Spartak is betrayed, kidnapped and sold, the first legal slave since the Civil War, a gift for the 18th birthday of the awkward and arrogant first son of the nation’s wealthiest family, Zinc McClain. But outside events and teenage seduction take unexpected turns. The ruling elite is plunged into a bloody power struggle just as radical Christian Dominionists raise an army to overthrow the government, touting environmental catastrophes as Biblical prophecy.
When Spartak and Zinc are marked for murder, Spartak proves to be a lethal warrior, resourceful, loyal, and not shy about his sexuality, admired even by those who want him dead. A long-dormant liberal underground seizes on Spartak as a symbol of hope for an “America that used to be and might be again.”
Book 2: Freedom’s Hope
Coming in early 2017.
The Making of Spartak
What should a 22nd century teenage action hero look like?
Facial features and color will continue to blend as they have throughout human history. Caucasians will be a minority, mixed races the majority. This is expected to be a reality sixty years before Spartak is even born.
I wanted him to stand out. A white skinned blond would do that in 2115. That look might also match what I envisioned as the white minorities, not necessarily elites, who continue to hold onto disproportionate power because of rapacious gerrymandering of elected districts and a voter pool restricted by law to favor those in power. These voters would not have to be rich and successful, only malleable for the benefit of the elite. And Spartak, distrusting the elite and wanting to see democracy returned to America, might appeal to the very people who keep his class in near poverty.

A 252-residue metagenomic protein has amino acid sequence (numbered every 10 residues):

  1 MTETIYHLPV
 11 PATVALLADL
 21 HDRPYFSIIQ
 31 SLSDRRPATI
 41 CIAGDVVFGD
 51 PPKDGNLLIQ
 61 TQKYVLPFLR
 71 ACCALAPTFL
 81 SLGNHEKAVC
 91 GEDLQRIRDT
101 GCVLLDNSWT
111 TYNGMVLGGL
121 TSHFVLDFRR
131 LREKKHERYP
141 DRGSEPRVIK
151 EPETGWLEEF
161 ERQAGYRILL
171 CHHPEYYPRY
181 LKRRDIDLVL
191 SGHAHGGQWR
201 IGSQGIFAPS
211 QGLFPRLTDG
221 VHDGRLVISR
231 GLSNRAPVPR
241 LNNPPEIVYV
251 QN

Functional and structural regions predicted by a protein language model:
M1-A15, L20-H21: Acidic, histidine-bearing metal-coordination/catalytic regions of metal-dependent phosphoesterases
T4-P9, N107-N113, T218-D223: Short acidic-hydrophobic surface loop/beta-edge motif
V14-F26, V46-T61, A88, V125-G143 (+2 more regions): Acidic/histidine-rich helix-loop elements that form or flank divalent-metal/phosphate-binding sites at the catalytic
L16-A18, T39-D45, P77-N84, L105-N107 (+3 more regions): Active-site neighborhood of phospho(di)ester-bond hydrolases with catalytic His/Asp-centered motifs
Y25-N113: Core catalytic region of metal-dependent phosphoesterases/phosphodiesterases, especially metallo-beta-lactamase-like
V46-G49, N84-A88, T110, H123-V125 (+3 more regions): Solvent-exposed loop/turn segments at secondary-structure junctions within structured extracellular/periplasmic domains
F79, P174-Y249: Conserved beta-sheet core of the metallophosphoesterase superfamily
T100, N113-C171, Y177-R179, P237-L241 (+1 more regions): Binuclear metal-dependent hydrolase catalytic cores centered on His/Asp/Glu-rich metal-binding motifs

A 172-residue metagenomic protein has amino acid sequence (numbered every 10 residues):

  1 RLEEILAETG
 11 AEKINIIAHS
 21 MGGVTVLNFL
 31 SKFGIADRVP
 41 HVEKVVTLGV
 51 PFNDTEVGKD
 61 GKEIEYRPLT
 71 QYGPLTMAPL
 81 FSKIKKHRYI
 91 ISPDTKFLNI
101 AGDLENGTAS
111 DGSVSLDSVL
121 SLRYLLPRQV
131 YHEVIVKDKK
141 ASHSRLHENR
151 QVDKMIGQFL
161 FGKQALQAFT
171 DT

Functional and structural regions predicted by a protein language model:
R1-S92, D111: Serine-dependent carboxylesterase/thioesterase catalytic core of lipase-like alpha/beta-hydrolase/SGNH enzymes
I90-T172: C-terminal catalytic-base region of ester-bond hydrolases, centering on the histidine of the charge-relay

If you have not yet read the novel, these discussion questions may reveal important plot points.
Suggested Questions for a Reading Group: No easy answers.
A. Children born today could easily be alive in 2115. Will they inhabit Spartak’s America? Could America change this much over the next century? How?
B. Is the kind of economic slavery envisioned in the novel a ridiculous notion or could something like this actually happen? Restaveks are real in Haiti.
C. Was Spartak weak in accepting his harvesting as he did or should he have fought harder? What were his options?
D. Some say tightening restrictions on voting makes sure only legitimate voters are registered. Others say restrictions to make voter registration more complex disadvantages classes of voters. What do you think?
E. Is wealth concentration a real issue or phony? Won’t capitalism make it all work out eventually?
F. Is it conceivable the middle class could disappear? If so, what might America look like? If not, how would America evolve in a hundred years?
G. Spartak acted as a warrior in battle, killing enemies, seeking vengeance, protecting friends and family. Was he morally wrong or a hero?
H. Globalization is blamed in part for the collapse of the middle class. Does that make sense? Doesn’t globalization mean lower priced goods for consumers?
I. Is it conceivable the consumer economy could disappear? Is it good or bad either way?
J. Can religion change over time? Can it be hijacked?
K. Could a poor LGBT teenager be a mainstream American hero? Today? In a hundred years?